Trump Could Keep Troops on Mexican Border Well into 2019

President Donald Trump sent thousands of military troops to the U.S.-Mexico border last month in anticipation of a large Central American migrant caravan snaking its way to the United States.

The primary mission of the troops, it seemed, was to install razor wire fences and keep a military presence at strategic checkpoints. And although accomplished, the Trump administration insinuated it could keep those troops through the holidays and into mid-January to solidify further assisance of border patrol.

The Pentagon this week announced it could keep troops on the border for an additional 45 days beyond the initial Dec. 15 deadline, which means the military members would skip any potential Christmas and New Years holiday leave they’d already planned.

The Los Angeles Times reports the Pentagon could keep nearly 6,000 troops already deployed along the southwest border from Texas to California until 2019, depending on what the Department of Homeland Security requests.

“We'll react to the Department of Homeland Security if they ask for it,” Defense Secretary James N. Mattis said, adding that extensions for troop deployment may be required. “Right now we're working with them on the staffs.”

Mattis told reporters on Wednesday the primary mission of the troops—installing wire fences and reinforcing a military presence at legal ports of entry into the country—had already been accomplished. But the defense secretary said logistics of keeping that presence is what’s keeping troops stationed along the border.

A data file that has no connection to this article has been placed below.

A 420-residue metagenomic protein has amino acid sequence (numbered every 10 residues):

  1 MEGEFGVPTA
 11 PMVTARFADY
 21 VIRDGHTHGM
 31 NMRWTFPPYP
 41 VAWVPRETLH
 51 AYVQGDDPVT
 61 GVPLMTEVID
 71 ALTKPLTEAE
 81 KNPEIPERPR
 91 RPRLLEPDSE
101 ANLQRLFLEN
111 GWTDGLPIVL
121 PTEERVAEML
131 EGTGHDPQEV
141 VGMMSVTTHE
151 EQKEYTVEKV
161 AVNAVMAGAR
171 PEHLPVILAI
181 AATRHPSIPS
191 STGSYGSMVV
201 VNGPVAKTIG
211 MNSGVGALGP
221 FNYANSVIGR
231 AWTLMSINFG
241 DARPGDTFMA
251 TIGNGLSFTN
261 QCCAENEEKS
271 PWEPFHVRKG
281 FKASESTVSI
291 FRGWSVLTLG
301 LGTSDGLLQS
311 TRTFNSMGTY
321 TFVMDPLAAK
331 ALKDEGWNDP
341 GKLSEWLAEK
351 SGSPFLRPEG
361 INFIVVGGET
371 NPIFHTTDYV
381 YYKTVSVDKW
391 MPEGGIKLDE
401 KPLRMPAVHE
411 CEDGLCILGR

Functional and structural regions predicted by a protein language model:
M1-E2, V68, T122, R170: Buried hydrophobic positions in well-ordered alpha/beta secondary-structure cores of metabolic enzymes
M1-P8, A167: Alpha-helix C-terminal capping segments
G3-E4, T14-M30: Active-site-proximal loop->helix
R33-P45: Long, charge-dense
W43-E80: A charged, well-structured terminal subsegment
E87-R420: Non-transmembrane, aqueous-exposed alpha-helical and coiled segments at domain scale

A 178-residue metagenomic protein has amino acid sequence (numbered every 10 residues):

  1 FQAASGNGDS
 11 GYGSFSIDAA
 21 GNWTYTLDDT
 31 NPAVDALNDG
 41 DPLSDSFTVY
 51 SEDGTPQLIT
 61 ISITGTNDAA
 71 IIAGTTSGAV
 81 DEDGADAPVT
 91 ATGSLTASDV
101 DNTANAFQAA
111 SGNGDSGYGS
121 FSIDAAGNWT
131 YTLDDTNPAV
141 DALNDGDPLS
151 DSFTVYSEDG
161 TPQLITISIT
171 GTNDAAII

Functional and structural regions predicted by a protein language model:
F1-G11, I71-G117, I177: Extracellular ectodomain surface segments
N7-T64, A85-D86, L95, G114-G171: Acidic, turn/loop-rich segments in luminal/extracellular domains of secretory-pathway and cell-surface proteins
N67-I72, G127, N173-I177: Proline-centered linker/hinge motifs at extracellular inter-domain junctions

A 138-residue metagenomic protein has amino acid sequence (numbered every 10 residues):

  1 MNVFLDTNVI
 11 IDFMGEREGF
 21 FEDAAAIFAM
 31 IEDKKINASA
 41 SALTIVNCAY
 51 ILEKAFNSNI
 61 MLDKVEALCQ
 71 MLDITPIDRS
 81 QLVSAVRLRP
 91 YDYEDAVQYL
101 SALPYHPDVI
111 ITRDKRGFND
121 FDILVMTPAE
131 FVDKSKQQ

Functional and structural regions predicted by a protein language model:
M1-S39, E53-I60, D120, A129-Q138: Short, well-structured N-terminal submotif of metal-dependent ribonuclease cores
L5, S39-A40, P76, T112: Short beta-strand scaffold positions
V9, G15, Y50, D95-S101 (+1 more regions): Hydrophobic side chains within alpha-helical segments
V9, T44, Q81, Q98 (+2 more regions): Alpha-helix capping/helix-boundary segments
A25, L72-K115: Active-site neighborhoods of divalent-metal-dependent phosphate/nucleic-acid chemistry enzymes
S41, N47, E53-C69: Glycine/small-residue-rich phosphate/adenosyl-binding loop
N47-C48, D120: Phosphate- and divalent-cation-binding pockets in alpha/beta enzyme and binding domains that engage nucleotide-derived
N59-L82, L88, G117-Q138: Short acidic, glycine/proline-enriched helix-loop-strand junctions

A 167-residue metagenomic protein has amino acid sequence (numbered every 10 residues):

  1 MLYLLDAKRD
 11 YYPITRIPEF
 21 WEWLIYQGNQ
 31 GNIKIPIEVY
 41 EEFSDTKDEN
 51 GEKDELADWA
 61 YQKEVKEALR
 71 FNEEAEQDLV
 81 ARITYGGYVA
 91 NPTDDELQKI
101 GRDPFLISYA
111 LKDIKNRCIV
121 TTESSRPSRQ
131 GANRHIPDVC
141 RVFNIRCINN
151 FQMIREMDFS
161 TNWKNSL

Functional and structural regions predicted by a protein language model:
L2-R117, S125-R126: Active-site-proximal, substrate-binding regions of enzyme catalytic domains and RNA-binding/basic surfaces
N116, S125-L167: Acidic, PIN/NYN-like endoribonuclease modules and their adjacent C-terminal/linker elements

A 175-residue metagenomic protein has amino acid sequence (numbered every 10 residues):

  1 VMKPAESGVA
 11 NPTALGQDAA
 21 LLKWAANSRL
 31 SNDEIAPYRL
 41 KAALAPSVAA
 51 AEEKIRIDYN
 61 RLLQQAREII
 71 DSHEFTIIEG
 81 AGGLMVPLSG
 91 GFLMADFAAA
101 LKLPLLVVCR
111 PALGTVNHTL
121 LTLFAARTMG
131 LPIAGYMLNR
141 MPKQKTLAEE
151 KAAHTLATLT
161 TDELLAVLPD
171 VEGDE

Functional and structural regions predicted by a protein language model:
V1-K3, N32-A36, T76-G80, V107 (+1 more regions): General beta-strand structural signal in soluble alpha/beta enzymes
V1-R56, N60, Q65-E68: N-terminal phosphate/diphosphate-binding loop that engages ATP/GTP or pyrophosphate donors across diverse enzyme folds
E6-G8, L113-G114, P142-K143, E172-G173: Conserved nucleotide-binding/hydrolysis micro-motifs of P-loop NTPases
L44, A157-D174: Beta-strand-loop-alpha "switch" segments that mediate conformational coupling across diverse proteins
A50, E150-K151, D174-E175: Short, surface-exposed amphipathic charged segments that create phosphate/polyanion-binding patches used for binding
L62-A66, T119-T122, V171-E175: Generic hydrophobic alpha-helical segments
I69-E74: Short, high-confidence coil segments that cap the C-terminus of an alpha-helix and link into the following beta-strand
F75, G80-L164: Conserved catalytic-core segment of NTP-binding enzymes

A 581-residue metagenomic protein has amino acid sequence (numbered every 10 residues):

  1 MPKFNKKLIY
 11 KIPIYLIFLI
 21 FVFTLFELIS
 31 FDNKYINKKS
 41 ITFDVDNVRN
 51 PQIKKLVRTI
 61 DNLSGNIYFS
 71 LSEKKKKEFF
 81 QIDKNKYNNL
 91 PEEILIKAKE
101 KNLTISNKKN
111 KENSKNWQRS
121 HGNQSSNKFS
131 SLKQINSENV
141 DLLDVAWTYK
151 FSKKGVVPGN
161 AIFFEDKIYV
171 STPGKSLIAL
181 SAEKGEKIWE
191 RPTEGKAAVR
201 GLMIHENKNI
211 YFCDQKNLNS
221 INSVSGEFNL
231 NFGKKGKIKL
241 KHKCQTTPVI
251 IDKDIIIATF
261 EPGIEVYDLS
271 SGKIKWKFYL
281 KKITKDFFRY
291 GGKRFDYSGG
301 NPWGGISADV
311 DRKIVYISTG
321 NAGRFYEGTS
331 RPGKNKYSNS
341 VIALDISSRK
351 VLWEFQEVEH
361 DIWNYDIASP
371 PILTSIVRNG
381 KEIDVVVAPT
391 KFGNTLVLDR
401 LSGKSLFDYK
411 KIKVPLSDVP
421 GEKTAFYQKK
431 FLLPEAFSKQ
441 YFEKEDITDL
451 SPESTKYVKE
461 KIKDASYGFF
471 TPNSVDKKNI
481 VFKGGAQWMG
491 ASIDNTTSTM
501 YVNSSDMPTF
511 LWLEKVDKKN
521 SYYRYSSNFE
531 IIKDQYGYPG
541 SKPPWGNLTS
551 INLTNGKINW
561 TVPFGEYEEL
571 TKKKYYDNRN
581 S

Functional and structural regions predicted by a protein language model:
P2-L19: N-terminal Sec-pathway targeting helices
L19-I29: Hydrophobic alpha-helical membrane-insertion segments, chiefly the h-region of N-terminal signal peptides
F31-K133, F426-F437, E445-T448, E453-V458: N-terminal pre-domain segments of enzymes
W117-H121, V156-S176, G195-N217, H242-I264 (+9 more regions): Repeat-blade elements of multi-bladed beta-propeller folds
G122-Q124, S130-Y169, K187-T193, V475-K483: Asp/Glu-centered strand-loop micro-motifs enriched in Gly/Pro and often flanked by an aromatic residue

“The ports of entry are pretty much, I think, done,” Mattis said. “There's a little on the flanks of a couple of them we're still working on. So we'll have to see if the request extends further.”

Though some say Trump hastily sent the troops to the border in front of this month’s midterm elections, border security was one of the main pillars of the commander-in-chief’s 2016 presidential campaign.

The border seemed relatively docile through the elections, but tensions escalated last weekend as the first giant caravan reached Tijuana, right on the Southern California border. Some of the migrants allegedly seeking asylum rushed the border and threw rocks and bottles at border control, triggering the agents to fire tear gas into the migrants’ direction, which stirred ire all across the world.

“As far as the use of force, the Border Patrol is using what they believe is appropriate. We would be backing them up,” Mattis said. “I can't even forecast what would be necessary after seeing the Border Patrol's response under the pressure that we saw this last weekend.”

The border crisis has been an issue in American politics. But now as the Democrats get ready to take over the House, the border situation becomes more front and center—along with all other Democrat potential explorations into the Trump administration and the 2016 election.

Mattis said if an extension is approved, then those troops who have been stationed along the border could be relieved by other troops, and that their locations could be moved as well.

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